BBC Question Time Audience Gives Damning Verdict On Boris Johnson Telling The Truth To MPs
Not a single person in the BBC Question Time audience believed Boris Johnson was telling the truth when appearing before MPs over partygate.
The former prime minister is fighting for his political future after MPs investigating his denials denounced the “flimsy” assurances they were based on.
On Thursday, Fiona Bruce, host of the BBC’s flagship politics show, attempted to gauge the opinion of the Newcastle-under-Lyme, Staffordshire, audience.
She said: “There are more people in this audience who voted for Boris Johnson for the Conservative Party than for any other single party here.
“So, let’s have a show of hands, shall we? Who believes Boris Johnson was telling the truth yesterday?”
When nobody raised their hand, the panel reacted variously with “wow” and “gosh”.
Boris Johnson, the Heineken politician who reaches parts of the electorate others can't ...
"Let's have a show of hands. Who believes Boris Johnson was telling the truth yesterday?"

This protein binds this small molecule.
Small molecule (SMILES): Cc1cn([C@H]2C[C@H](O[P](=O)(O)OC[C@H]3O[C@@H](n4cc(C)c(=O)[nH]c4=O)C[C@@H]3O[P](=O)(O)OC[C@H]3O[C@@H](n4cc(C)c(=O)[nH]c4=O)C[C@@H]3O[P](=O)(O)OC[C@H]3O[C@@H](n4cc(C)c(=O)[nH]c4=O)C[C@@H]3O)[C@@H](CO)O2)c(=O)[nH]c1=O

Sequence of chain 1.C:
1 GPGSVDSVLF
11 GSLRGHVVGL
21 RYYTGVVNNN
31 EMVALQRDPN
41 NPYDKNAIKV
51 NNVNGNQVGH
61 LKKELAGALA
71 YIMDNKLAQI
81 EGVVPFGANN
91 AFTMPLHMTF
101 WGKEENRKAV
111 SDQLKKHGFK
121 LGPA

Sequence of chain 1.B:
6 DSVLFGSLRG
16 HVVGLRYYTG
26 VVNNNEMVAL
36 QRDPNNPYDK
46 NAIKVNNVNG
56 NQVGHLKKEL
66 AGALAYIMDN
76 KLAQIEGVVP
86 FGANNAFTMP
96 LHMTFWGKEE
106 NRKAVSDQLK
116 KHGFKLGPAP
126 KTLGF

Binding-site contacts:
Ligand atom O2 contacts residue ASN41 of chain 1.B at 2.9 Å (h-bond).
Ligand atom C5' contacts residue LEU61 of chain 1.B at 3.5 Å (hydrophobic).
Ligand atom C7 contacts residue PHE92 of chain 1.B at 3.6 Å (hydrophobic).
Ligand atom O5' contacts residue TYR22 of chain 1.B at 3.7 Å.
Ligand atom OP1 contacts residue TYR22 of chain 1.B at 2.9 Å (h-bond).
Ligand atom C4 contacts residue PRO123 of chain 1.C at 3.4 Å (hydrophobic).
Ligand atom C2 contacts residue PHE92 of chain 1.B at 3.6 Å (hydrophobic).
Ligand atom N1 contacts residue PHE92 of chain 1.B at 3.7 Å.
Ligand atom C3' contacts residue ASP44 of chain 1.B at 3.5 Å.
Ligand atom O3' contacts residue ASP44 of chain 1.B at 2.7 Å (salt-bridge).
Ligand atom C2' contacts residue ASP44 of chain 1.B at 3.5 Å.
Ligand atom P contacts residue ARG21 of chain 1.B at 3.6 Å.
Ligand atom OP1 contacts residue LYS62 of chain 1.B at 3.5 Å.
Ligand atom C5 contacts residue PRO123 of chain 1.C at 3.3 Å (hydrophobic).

"Wow. Gosh. Wow." #bbcqtpic.twitter.com/YBn7K8KID7
— Graeme Demianyk (@GraemeDemianyk) March 23, 2023
The privileges committee is trying to determine whether Johnson deliberately or recklessly misled parliament.
In a televised evidence session that included a series of short-tempered exchanges, the MPs picked apart Johnson’s 52-page defence dossier and public statements on Downing Street rule-breaking.
If a proposal for a 10-day suspension is voted through by MPs, a by-election in Johnson’s seat could be triggered, potentially spelling the end of his parliamentary career.
The ex-PM accepted he misled MPs but said he did not do so “recklessly”, insisting he denied lockdown breaches “in good faith” on the advice of officials, who turned out to be wrong.
Harriet Harman, the Labour chair of the Tory-majority committee, asked whether he could see why they were “a bit dismayed about the flimsy nature” of the assurances.
Senior Tory Bernard Jenkin questioned why Johnson failed to take “proper advice”, which Johnson angrily rejected as “complete nonsense”.